In a Galaxy Far, Far Away

Went to a surprisingly interesting conference a few days ago. Entitled “The History of Science Fiction Movies” and organized by the public library, it made me realize that there a whole world out there such unknown to me! Bet this is a typical phrase of defining the sci-fi literature or movies, but I honestly didn’t intend to mean anything else than my sad conclusion that I don’t really know much about this kind of literature or movies.

And it is such a shame, I discovered. After this conference, I am now more than convinced than science fiction is as close to “real life”, sort to say, as any other kind of genre. It is actually very connected to the historical context and all the alternatives imaged in science fictional works are either criticism to a certain type of human activity that it is seen as damaging on the long run to the earth, either a attempt to question concepts such as what is a human being, where do we come from and where do you we go to. In certain moments on its timeline, science fiction reflects the identity crisis of the modern human being who feels alone and needs to explore alternatives.

The technological advances, the big economic crisis, the armed conflicts, all the industrial movements and political events, they all had a significant influence on the evolution of movie industry and on sci-fi movies and literature in particular. It is also widely considered that science fiction predicted major politic events or scientific discoveries. Take for instance, Things to Come (1936), considered one on of the most important films in the history  of sci-fi, predicted the advent of the  Second World War, presented human dependence on technology and imagined space travel. Or, The War of the Worlds, by Orson Wells in 1953 reflects the rivalry during the Cold War.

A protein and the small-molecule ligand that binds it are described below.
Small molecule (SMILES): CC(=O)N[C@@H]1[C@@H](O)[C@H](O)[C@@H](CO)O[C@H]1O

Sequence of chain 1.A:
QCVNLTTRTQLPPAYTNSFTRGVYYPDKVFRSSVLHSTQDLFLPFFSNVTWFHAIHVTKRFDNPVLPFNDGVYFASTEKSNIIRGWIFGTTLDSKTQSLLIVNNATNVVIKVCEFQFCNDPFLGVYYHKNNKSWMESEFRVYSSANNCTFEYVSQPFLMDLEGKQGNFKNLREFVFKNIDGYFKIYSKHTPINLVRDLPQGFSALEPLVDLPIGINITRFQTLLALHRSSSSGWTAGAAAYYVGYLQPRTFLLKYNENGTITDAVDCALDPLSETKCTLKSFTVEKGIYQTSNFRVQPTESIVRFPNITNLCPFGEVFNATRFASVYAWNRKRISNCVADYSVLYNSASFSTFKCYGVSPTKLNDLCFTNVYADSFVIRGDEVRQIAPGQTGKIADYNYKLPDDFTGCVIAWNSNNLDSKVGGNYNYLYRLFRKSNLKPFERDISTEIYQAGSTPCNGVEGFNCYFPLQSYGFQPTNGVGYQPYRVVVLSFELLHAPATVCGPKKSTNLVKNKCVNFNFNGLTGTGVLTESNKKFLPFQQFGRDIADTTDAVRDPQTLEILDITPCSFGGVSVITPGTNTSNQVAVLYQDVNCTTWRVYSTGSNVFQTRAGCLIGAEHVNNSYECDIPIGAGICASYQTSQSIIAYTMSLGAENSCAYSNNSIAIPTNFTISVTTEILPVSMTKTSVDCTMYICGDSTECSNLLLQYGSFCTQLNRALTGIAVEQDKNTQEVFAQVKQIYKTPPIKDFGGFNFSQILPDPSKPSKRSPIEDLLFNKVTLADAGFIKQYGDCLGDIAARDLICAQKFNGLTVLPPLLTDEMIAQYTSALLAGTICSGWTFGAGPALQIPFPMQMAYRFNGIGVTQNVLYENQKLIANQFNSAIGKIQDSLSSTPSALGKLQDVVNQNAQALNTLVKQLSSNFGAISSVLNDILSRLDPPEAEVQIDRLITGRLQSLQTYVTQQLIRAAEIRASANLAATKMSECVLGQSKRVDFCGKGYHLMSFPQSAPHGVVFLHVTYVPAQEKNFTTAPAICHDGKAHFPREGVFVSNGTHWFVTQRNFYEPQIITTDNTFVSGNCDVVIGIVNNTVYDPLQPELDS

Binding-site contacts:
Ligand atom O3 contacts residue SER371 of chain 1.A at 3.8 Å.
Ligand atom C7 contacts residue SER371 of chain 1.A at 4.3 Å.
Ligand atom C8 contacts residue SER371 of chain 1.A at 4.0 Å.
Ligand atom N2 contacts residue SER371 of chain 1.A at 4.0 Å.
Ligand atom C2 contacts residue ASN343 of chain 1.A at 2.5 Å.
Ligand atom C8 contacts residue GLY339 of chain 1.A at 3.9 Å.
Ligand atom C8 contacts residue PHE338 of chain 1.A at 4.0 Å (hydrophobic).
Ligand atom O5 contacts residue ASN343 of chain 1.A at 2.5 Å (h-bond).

On the other hand, sci-fi genre reflects on existential matters, on human life and its future, about creation and ethics. The Planet of the Apes (1968) depicts a world of intelligent apes where man is enslaved and seen as “impossible to civilize”, Soleyn Green (1974) presents a world ravished by greenhouse effect and overpopulation that strives on living; Blade Runner in 1982 represents a shift of paradigm and presents the dilemma of what a human being is, just to give some examples.

On the next session of the conference, we will comment on Matrix and maybe on Blade Runner and I am more than anxious to see how that goes! Till next round, I’ve got some homework to do!


Leave a Reply

Fill in your details below or click an icon to log in: Logo

You are commenting using your account. Log Out /  Change )

Google photo

You are commenting using your Google account. Log Out /  Change )

Twitter picture

You are commenting using your Twitter account. Log Out /  Change )

Facebook photo

You are commenting using your Facebook account. Log Out /  Change )

Connecting to %s